In a bid to cut down on energy wastages, greenhouse gas emissions and, of course, expenses – the authorities are placing LED bulbs in streetlights. LoRa technology can be utilized for the management of these smart public lighting networks. The lights will be regularly checked, and whenever a bulb change is required, the authorities are going to be informed about the same. In addition, smart lights powered by LPWAN can enhance safety considerations as well – by relaying information/scenes of road accidents/roadblocks to nearby locations. To cover an entire city, only a few transceivers and base stations will be required.
In a truly smart city, drones can be put to multifarious uses. Armed with LoRa chips, these drones can capture high-definition aerial photographs, help in precision farming, bolster the law enforcement systems, and even help in fire protection. According to experts from the field of IoT software development, drones can be used to deliver packages as well (this is likely to be a thing in the foreseeable future). By 2025, several cities will have drones functioning for public utility as well as commercial purposes.
The number of on-road vehicles in posh city areas is increasing all the time – and public parking areas cannot possibly keep up pace with this growth. It has been found that over 40% of total traffic congestions in cities are caused by drivers looking for safe, convenient parking spaces. High-range, low-power sensors can go a long way in tackling this issue – by ensuring optimal utilization of municipal parking lots and areas. App developers can also come up with new-age mobile applications that notify users about available parking spot(s) nearby.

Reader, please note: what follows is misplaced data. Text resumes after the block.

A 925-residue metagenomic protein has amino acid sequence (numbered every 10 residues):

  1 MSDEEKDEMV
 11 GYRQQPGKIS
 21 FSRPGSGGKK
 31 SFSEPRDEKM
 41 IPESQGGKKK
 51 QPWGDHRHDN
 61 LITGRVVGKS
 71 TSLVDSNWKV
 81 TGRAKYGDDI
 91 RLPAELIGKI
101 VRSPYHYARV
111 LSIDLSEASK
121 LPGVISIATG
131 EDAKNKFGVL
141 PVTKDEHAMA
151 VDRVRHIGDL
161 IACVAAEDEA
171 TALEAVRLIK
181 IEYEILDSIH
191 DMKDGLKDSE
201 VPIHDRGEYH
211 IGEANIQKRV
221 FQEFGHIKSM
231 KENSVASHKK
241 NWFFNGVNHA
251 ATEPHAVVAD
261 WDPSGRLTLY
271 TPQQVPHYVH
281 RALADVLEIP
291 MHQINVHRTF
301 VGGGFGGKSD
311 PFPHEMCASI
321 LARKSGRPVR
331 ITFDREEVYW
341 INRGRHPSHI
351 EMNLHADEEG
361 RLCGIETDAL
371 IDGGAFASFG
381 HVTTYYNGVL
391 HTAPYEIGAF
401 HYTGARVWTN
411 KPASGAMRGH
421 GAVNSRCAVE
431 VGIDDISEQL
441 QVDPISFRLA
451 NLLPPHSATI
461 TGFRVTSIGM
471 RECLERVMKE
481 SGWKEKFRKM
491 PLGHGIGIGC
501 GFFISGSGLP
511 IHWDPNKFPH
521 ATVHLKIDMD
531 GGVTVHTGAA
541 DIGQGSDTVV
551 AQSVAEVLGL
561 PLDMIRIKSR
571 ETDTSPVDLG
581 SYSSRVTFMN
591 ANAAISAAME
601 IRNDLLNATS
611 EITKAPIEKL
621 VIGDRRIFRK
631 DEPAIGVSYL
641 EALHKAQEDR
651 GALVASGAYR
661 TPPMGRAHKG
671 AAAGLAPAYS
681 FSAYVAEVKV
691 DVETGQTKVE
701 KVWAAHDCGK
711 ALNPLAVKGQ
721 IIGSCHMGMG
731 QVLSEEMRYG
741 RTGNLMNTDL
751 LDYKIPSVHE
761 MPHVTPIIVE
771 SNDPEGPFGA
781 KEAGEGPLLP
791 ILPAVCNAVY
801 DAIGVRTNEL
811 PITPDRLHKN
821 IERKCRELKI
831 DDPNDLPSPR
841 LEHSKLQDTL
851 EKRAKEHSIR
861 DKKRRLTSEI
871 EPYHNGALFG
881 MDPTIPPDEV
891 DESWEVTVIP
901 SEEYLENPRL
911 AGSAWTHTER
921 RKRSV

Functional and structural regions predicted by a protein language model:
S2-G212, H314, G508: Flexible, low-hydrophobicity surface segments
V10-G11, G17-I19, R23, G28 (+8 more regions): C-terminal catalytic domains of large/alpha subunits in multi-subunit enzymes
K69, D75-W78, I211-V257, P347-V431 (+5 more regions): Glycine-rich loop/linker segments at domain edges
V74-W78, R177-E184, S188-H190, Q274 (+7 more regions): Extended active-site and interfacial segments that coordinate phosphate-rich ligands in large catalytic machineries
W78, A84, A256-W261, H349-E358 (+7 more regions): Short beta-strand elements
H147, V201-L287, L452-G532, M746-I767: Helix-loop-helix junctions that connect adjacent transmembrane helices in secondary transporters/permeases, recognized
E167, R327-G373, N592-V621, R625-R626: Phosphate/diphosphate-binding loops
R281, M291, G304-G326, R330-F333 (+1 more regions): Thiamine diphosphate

Energy and pollution meters
Contrary to doomsday critics, technical advancements in cities need not come at the expense of rapidly rising environmental pollution. LoRa tools can play its part in maintaining the ecological balance – with smartly placed sensors informing the concerned officials about the pollution metrics in the locality. In the vicinity of power plants and heavy industries, these devices can track the overall consumption/wastage of environmental energy as well. With proper implementation of IoT, a city can be smarter, cleaner AND greener!
Waste bin management
Using resources to clean up a half-filled waste bin is unnecessary – particularly so when other bins in the city might be overflowing. When it comes to proper waste management, most cities do not have a detailed, digitized structure – and Semtech’s LoRa can help out in this regard. Smart ‘fill-level sensors’ can be fitted in public waste bins – which would detect when the bins are full and need to be emptied. What’s more, these sensors can also collect data on the type of waste being disposed off by the public.